Five years ago, Greg Dehn launched a college scholarship platform through which students could find and apply for private grants from companies, nonprofits and other places. Called Kaleidoscope Group, the company also offered a twist — mixing brand promotion and financial aid. That is, Kaleidoscope would work with scholarship sponsors to design and administer their programs via its platform, with a branded logo clearly displayed with each scholarship description.
Today, the company has launched over 10,000 scholarship and grant programs that have awarded more than $ 1 billion in total, Dehn says. Last fall, he launched what the company calls its Award Builder service, a do-it-yourself free version. And in the spring, it will introduce a service cutting transaction fees on donations, as well as disbursing money to students much faster than before. “We’ll be increasing the value of every dollar that’s donated,” he says.
How It Works
Students first complete a profile with their grade point average and other important intelligence. After submitting all that, the system does its thing and comes up with likely programs fitting the student’s profile. Scholarships are displayed on tiles sporting the logo of the brand sponsoring that program, along with a link to an application. If a program is of interest, users click on it and start applying.
The original option, which is still available, a Kaleidoscope team works with an organization that pays the company to design the process, from the online application to managing the system for conducting reviews. The work might include, for example, developing the capability to integrate the application with more-sophisticated candidate selection and review processes, as well as disbursement services and the ability to add things like references from third parties.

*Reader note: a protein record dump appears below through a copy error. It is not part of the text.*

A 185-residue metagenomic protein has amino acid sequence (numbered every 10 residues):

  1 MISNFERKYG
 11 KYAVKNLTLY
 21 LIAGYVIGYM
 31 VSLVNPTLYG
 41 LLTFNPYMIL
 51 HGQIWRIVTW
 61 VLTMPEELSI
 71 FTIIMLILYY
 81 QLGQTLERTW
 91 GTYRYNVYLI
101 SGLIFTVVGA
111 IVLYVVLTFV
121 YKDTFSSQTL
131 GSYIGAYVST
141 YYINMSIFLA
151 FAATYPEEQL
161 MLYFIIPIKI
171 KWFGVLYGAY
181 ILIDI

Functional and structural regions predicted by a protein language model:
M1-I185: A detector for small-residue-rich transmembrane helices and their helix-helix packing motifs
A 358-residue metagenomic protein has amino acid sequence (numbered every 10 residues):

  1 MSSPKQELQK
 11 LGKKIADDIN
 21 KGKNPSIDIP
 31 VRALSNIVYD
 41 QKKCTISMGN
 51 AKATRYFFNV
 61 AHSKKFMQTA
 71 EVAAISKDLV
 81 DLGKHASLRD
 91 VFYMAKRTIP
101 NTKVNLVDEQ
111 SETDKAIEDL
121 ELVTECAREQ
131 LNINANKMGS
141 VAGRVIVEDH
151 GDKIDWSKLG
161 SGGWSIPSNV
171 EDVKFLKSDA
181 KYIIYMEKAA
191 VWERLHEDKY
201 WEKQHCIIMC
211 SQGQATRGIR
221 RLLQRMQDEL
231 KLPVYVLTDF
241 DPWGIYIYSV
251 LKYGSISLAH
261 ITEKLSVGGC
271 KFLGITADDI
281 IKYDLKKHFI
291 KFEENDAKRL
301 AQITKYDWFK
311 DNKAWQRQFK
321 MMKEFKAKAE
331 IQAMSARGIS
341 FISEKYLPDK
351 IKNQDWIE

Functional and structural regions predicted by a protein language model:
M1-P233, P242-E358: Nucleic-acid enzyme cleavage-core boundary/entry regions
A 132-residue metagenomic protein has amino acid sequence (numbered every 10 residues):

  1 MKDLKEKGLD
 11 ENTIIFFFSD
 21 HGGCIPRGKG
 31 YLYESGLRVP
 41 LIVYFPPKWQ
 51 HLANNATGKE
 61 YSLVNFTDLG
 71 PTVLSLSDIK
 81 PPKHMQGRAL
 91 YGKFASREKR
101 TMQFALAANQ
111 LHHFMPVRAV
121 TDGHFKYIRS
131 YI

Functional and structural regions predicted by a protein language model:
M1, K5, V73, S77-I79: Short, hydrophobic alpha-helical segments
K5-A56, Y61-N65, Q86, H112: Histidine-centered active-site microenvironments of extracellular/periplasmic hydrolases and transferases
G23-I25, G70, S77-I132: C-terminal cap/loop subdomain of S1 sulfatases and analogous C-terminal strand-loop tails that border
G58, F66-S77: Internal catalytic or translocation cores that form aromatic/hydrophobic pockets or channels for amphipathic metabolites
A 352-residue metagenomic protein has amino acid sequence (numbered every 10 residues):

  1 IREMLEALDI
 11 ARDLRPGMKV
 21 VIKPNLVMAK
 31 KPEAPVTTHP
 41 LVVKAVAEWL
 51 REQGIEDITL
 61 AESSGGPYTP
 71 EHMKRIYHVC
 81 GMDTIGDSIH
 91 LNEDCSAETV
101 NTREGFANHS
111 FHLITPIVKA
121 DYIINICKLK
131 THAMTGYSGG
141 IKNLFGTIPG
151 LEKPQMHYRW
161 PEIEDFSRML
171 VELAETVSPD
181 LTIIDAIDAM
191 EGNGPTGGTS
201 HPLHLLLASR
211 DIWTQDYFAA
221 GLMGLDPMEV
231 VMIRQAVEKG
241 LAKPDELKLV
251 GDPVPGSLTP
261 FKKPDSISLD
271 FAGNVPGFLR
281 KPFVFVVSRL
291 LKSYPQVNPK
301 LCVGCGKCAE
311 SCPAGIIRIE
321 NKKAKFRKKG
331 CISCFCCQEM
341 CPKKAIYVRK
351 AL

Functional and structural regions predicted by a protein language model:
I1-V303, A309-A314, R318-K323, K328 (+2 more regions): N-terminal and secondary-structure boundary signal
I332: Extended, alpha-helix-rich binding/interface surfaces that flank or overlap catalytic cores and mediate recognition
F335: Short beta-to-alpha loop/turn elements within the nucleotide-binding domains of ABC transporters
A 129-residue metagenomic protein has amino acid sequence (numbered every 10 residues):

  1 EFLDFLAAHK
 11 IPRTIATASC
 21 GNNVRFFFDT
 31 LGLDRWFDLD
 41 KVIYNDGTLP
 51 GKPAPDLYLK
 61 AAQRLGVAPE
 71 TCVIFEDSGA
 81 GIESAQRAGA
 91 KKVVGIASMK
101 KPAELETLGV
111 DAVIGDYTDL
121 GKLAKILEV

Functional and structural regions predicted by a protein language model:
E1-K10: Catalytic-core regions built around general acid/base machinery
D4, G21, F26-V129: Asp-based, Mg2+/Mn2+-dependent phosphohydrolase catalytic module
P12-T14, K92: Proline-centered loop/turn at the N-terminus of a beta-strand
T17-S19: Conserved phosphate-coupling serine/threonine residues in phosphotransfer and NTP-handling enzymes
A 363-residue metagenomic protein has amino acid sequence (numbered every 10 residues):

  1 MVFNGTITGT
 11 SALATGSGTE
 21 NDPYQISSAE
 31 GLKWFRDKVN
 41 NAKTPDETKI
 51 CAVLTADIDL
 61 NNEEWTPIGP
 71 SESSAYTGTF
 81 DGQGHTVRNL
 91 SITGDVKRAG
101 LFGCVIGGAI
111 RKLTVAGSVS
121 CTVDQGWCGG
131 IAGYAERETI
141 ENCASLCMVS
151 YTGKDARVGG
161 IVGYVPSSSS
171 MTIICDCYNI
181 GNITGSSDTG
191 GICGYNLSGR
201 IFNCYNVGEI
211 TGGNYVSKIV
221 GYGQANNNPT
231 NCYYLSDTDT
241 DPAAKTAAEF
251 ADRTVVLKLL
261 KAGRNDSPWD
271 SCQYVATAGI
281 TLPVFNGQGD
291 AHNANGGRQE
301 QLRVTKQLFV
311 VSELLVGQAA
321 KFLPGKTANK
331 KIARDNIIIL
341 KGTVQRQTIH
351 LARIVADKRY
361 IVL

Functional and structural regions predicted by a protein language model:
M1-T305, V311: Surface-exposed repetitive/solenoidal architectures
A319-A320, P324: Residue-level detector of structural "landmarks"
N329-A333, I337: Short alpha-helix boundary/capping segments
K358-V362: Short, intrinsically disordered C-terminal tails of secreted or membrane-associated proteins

With the free Award Builder self-service program, brands can use the platform to publish a scholarship program on the site on their own, without working with the company’s consulting team or paying for its other services. “We recognize that some small organizations are limited in the investment they can make and we wanted to provide a tool that can help them launch a program quickly at a lower investment,” says Dehn. If the brand wants to add more complex tools later on, they can start working with Kaleidoscope’s consultants.
As for the new about-to-be-introduced services, they will reduce the transaction costs on donations and disbursements. That, according to Dehn, can potentially pay for one year of in-state tuition for 25,000 students. Also the company will be able to get money in the hands of students in a matter of minutes, instead of weeks or even months, he says.
During prime season, fall and early winter, there are thousands of programs on the site. Now, since it’s off-peak, students will find fewer. Some examples: at least five $ 5,000 scholarships from the Young Women’s Alliance (YWA) in Austin and $ 5,000 in aid from the Talking Rain Beverage Company’s scholarship, called the Sparkling Ice® Flavorful Future — Go Green Scholarship.
Inspiration for the company came from Dehn’s childhood experience. His family struggled to make ends meet after his father was diagnosed with ALS and couldn’t afford to send him to college. Dehn ended up applying to multiple scholarship programs, ultimately receiving grants from such places as the Howard Hughes Undergraduate Research Fellowship and National Science Foundation Grants, and attending Colorado College. Later on, he got an MBA from the University of Chicago Booth School of Business, with support from his employers.
Dehn recently closed a $ 10 million Series A round; he’s raised $ 15 million in total.